Tuesday, May 31, 2022

Mongolia | Early Life of Nicholas Roerich

Nikolai Konstantinovich Roerich was born in St Petersburg, Russia, on October 9, 1874. His father Konstantin was a notary serving the city’s courts, a fairly important position at the time. The family was well-to-do and lived in a comfortable apartment on the embankment of the Neva River, in close proximity to the homes of the Russian nobility. The Winter Palace of the Czar, on the other side of the Neva, was visible from the windows of the Roerich residence. Later in life Roerich would assert that his own family, the Roerichs, could trace their roots back to Vikings from Scandinavia. He also asserted, perhaps playing on the similarity of their names, that his family were descendants, or at least had some connection with, Rurik, the Scandinavian chieftain who in the year 862 was invited to Novgorod, in Russia, where he founded the Rurik Dynasty, which ruled what was known as Kievan Rus, centered first on what is now Ukraine and later Russia, until the beginning of the seventeenth century (the last member of the Rurik Dynasty  Vasiliy IV, ruled as Czar until 1612). 


Years later, after he had been admitted to the Russian Academy of Arts  and held the prestigious post of director of the Society for the Encouragement of the Arts, Roerich was still harping on the Rurik connection. Prince Sergei Aleksandrovitch Stcherbatov, a painter and patron of the arts who came into contact with Roerich around this time, noted, “He was of northern—Norwegian type and he rather clearly alluded that his family name Roerich was connected with the name Rurik. It was not quite clear though in what way . . .”  One of Roerich’s hagiographers asserts, on the other hand, that Roerich means “rich in glory,” although no one else seems to agree with her. A Latvian researcher and linguist maintains, however, that the name Roerich is derived from either the German word das Röhricht (reed scrub) or the family name Roderich and has no connection whatsoever to the Scandinavian Rurik.


Roerich also liked to point to his family’s coat-of-arms, which included palm leaves, often an indication that members of the family had been involved in diplomacy, and a turban, a symbol often found on the coat-of-arms of Crusaders who had fought against Muslims in the Middle East. All this spoke to a long and distinguished family, a theme often repeated in the voluminous semi-hagiographical literature about the Roerichs. According to one such account:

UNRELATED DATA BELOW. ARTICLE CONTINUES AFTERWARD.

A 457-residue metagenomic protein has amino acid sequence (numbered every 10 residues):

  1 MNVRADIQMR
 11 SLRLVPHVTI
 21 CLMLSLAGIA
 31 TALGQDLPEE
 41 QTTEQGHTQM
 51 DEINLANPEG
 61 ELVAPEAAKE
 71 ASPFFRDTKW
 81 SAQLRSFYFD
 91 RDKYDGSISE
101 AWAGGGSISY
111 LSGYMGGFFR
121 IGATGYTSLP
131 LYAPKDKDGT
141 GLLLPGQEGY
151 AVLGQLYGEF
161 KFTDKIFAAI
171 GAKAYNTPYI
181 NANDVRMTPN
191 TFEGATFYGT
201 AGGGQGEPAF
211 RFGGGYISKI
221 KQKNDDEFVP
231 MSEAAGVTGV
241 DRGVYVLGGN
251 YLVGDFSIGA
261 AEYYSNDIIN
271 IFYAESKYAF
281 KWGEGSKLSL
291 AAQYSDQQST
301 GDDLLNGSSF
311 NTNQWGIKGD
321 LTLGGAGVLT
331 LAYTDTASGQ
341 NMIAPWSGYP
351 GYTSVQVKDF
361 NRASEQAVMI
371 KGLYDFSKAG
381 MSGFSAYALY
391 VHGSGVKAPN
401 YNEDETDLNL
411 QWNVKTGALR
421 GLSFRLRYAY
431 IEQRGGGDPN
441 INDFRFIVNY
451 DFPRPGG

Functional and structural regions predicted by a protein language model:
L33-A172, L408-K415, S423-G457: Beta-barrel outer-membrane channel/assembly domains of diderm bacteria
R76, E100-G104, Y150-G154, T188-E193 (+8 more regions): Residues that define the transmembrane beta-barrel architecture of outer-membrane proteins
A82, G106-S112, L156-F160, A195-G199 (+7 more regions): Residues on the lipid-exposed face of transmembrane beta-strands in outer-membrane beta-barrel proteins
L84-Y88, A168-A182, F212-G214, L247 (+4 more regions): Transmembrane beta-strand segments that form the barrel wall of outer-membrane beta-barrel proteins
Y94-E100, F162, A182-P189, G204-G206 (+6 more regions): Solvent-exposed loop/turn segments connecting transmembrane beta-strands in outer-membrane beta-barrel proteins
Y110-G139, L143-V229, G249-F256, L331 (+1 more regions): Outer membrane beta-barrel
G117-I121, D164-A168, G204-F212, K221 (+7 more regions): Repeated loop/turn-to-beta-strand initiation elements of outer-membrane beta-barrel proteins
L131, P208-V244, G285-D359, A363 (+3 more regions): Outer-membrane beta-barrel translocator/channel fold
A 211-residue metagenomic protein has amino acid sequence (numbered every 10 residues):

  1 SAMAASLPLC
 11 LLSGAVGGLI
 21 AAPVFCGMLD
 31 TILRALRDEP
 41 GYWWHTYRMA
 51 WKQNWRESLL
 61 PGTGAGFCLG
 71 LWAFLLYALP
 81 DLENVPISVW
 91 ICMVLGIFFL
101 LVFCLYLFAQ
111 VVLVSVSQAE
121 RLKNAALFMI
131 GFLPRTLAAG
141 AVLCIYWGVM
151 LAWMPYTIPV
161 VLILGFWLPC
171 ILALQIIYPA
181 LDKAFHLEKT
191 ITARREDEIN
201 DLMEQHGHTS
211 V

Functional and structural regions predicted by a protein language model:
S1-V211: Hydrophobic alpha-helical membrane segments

Wealthy and politically influential, Nikolai’s father, Konstantin Fedorovitch Roerich, was a prominent notary and attorney born in Riga, Latvia. Throughout the centuries, many of the Roerich men had devoted their lives to service as political leaders, military figures, and members of secret societies like the Knights Templar and the Masons.

Most of this is not true. The first Roerich we know about is Nicholas’s great-grandfather, Johann Heinrich Röerich (1763–1820), who was born in Vetzieskate, a small town in the the Duchy of Courland, probably in what is now Latvia.  By profession he was a shoe-maker. Nicholas grandfather Friedrich (1806–1905) moved up a bit in the world and served as the steward on the estate of the Baron Johann von der Ropp and his wife Laura. Friedrich Roerich was an employee of aristocrats and not, of course, an aristocrat himself. Nicholas’s father Konstantin (1837–1900) was the illegitimate son of Eduard von der Ropp, scion of the von der Ropp family, and Charlotte Constantia Schuhschel, a house-maid attached to the family estate. Eduard von der Ropp was a captain in the Engineer Corps in St. Petersburg and he had apparently seduced the young maid while on vacation at his family’s estate. Nicholas Roerich’s later rhapsodizing about the illustrious Roerich family was completely beside the point. By blood he was not a Roerich at all. 


Nicholas’s father Konstantin was entered into the parish records under the family name of the house maid, but his baptismal records gave his name as  Konstantin Christoph Traugott Glaubert. It is not quite clear who Glaubert was. In any case, both names were an attempt by von der Ropp family to hide the child’s true paternity. Eduard von der Ropp did eventually take some interest on the child, however, and when Konstantin was twelve years old his father brought him to St. Petersburg and had him enrolled in the Technological Institute. There was a catch, however. On his admission papers the boy’s father’s name as listed Friedrich Roerich and his own name as Konstantin Roerich. A Latvian researcher has concluded that by this point Friedrich Roerich had adopted the boy and gave him the Roerich family name “‘to cover Edward’s [Eduard von der Ropp’s] sin.’” Friedrich Roerich may not have taken the boy under his wing solely out of the goodness of his heart. Anxious to be rid of the illegitimate child, a stain on the illustrious family’s honor, the von der Ropps apparently gave Friedrich Roerich a considerable sum of money to take the boy off their hands and make him a member of the Roerich family.